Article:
People who give expert opinion are called expert witnesses. The evidence they give is called expert evidence. Their evidence comes in a written document called an expert’s report. It focuses on what they think or believe about something they are experts in.
A judge will only take account of someone’s opinion if it is given by an expert. And their opinion must be relevant to the dispute, for example, a doctor’s opinion about whether or not you will fully recover from an accident.
You can’t have an expert’s report in a small claim unless the court gives permission. In fast track claims it is quite common to have an expert’s report, but often the contents of the report aren’t in dispute, and you won’t need the expert at court to give evidence. If an expert has to attend court it will add hugely to the cost. It may also delay the trial of your case as their availability is often limited.
When do I need expert evidence?
You may need to get expert evidence to prove some of the points in your case. For example, if your case is about personal injury, you will need a medical report from an appropriate medical expert. It is usually best if they have not been involved in your case in any way so you would normally instruct someone who is not involved in treating you.
How to get expert evidence about your case
It is normal to use an expert who is agreed on by both sides, except in the most complex and high value cases. If you need an expert, you are expected to propose who you want to the other side and ask them to confirm within 21 days that they don’t object.
If your case is a small claim, you won’t be allowed to use expert evidence without the permission of the court, which you have to apply for. (The rules for personal injury small claims are different.)
If you have a soft tissue injury resulting from a road traffic accident and are using the Claims Portal to deal with your claim, then MedCo is the system you will use to get a medical report.
If you have to get your own expert report we can’t recommend a particular expert, but the internet is full of links to directories of expert witnesses. Here are a few you may want to look at:
If you're not covered by the MedCo system and are looking for a medical expert but aren’t sure what kind of expert you need, you can try contacting the British Medical Association. They may be able to help. You can contact them by phone: 0300 123 1233 or email: email@example.com. You could also ask your GP.
How to arrange for your expert to give evidence
You will need the court’s permission to use expert evidence in court, that is, where experts actually come to the court to give evidence in person, rather than have their written reports relied on. In most fast track cases the court will decide that there should be a single expert, jointly instructed by you and the other party. In others, it may allow each party to have separate experts, but that is increasingly rare because it is so expensive. In either case, expert evidence has to be given in a written report. Fortunately, it is very common for the other side to agree the contents of an expert report, particularly a medical report in straightforward cases, for example, involving a broken leg.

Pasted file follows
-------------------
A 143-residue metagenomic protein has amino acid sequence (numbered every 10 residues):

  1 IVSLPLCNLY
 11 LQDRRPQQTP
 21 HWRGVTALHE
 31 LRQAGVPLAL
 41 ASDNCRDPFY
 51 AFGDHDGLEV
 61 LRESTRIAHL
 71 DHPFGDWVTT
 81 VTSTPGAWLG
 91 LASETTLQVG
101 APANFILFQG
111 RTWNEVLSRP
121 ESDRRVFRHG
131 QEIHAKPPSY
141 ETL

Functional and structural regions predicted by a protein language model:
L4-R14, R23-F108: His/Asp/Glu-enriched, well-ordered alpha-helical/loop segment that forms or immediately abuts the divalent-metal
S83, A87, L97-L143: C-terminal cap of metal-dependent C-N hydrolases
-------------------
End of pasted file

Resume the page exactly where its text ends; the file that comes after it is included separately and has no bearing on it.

The order for directions in your case will set out what you need to do about expert evidence. For example, the order may say that you are allowed to rely on a particular expert’s evidence and ask you to file an updated report by a particular date.
Usually, either party can submit written questions for the expert to answer before the trial happens. The court will include a timetable in their order for directions setting out how long you have to ask any questions and how long the expert has to reply. Typically, you may have 14 or 21 days after you get the expert’s report to submit your questions and the expert will have a similar period in which to reply. You must send a copy of your questions to the other party.
Unless the court gives permission or the other party agrees you can only ask questions that aim to make some aspect of the report clearer and more understandable. The answer you get will be treated as part of the expert’s report and so will become evidence in the case, whether you like what they say or not.
There are lots of rules and guidance about experts, their reports and their role in court proceedings. If you want to involve an expert in your claim, you will need to read these.